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The New Simmons Kits

Simmons SDS7 and SDS8

In a special report, Ultravox drummer Warren Cann takes a look at two new electronic drum-kits from Simmons - the people who started it all. One is a straight forward 'Simmons-sound-on-a-budget' model, the other a sophisticated modular system employing both analogue and digital sound-generation, as well as versatile user-programmability.


The race to design and manufacture the most complete electronic drum kit is hotting-up, and Simmons, the people who started it all, have been making strenuous efforts to stay ahead of the field. Their endeavours have now come to fruition in the form of two new kits, the low-cost SDS8 and the modular, analogue/digital SDS7. Ultravox drummer and longtime Simmons enthusiast Warren Cann recently had the chance to sample both models, and here reports his findings.

Having never previously experienced the Frankfurt Musik Messe, I had plenty of time during my flight home to reflect upon my folly of assuming I would be able to see all there was to see in just one day. I knew it was big but I really had nothing to prepare me for just how big it really was. Three huge halls contained within just two of the many buildings sighted on a gigantic exhibition complex displayed so much in the way of musical equipment and related products that I was at a complete loss as to where to look first.

I decided that the best approach would be to establish a set of priorities and then endeavour to stick to them as closely as distractions (and there were many) would allow. The most sensible idea appeared to be to seek out the major manufacturers, the ones with the facilities and R&D budgets to develop their products to the outermost competitive edge, who have precedents to top.

I narrowed this down to a list of about a dozen companies and set out, and it'll come as no surprise to most readers that one of these manufacturers was Simmons Electronics. I had heard about their SDS7 and SDS8 systems and it was these, in particular, that I sought out on their lavish display stand. When I arrived I was informed that the SDS7 rack on show was a prototype and that they had been experiencing some difficulties with it, one of the vital chips inside having gone down and a second having to be flown out from England. That failure reminded me that the most wonderful piece of gear in the world is just so much superfluous junk if it doesn't work when you need it most. It's too easy for designers to forget the jolts, temperature shocks, and general environmental abuse that gear can be subjected to while they're in a cosy lab somewhere enthusing about a new circuit...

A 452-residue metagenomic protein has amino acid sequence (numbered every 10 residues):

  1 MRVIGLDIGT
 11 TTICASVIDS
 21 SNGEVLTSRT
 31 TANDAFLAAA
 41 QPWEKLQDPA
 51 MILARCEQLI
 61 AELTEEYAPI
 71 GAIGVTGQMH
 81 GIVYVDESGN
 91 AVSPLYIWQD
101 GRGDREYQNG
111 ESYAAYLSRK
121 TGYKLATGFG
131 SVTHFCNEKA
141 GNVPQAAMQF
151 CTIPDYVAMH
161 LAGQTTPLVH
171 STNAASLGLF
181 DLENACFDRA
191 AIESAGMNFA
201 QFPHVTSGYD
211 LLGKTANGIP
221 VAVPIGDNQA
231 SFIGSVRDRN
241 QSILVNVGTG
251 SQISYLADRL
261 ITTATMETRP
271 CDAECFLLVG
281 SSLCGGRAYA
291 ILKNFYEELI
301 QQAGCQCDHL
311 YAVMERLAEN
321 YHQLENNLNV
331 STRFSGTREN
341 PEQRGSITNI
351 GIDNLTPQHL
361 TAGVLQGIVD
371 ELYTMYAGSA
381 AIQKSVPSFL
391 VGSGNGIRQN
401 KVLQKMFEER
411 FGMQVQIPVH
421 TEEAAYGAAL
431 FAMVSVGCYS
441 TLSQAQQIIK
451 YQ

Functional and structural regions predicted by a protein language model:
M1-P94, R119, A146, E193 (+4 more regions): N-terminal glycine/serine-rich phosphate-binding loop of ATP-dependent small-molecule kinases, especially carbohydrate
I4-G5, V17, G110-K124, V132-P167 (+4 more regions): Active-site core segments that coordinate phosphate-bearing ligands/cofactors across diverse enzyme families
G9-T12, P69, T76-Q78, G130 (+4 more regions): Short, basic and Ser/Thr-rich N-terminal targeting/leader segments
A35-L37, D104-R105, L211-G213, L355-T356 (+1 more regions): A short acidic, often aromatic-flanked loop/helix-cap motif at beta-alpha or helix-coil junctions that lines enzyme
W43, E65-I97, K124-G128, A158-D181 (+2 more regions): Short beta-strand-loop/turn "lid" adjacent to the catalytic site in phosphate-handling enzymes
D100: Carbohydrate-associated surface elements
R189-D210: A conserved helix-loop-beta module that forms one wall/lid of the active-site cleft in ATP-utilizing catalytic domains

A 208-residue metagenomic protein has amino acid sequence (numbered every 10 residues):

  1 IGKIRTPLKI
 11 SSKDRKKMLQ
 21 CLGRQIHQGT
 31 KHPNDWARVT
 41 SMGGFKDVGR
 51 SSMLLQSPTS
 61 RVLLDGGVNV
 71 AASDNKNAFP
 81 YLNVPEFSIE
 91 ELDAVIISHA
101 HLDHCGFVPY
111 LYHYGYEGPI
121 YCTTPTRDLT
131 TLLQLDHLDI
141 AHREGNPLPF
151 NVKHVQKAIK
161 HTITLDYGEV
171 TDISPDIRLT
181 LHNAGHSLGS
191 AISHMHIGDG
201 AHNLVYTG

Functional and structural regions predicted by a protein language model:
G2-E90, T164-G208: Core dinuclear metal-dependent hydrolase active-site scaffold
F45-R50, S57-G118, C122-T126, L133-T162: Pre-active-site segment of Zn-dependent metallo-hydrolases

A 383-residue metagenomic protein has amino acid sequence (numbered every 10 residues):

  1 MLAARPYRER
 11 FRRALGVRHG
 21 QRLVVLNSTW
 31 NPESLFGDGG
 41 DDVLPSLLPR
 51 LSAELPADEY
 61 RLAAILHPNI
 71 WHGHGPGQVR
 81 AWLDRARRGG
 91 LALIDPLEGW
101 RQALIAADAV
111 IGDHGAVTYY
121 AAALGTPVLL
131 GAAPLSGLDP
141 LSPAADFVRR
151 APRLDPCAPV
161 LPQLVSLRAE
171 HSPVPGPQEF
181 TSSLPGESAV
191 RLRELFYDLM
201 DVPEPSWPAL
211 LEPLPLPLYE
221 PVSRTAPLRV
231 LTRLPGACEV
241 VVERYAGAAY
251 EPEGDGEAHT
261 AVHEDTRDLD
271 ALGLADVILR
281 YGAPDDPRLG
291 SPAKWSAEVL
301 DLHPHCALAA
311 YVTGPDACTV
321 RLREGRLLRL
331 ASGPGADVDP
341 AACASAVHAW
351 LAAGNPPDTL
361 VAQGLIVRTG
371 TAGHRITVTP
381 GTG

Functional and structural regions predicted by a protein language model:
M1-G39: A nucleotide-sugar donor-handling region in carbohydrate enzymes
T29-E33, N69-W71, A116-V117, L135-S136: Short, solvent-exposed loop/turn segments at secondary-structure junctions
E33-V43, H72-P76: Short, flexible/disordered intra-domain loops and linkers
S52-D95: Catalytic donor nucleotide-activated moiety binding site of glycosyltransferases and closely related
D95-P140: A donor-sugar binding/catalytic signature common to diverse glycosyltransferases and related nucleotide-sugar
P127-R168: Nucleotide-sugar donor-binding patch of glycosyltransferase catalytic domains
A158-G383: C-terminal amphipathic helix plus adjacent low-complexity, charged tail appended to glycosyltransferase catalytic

Wishing to judge the SDS7 in somewhat less hectic (and more representative) conditions, I made arrangements to visit their new premises in St Albans. The new plant has only been in operation for a matter of weeks, but I was given a complete tour and it certainly seemed a well set-up and efficient operation: the worldwide success of Simmons drums now demands this scale of manufacturing facility. The complex contains a fully-equipped demonstration room, and it was there that I evaluated the company's latest products and chatted to a couple of its' staff about their capabilities, design approach, and of Simmons' aims generally.


The SDS7



The SDS7 is the successor to the SDS5 modular electronic drum kit, which was a purely analogue system. The 7 is a hybrid of both digital and analogue technologies, and this allows the musician a far greater degree of creative control over the sounds he assembles. The two major components of the system are the pads and the rack-mountable control unit. This latter is capable of holding a maximum of 12 modules, and each module can draw on three independent sound sources: analogue, digital and noise. The analogue source is the one to turn to if you want the classic 'Simmons sound', while the digital section contains a recording of a real drum stored on a chip.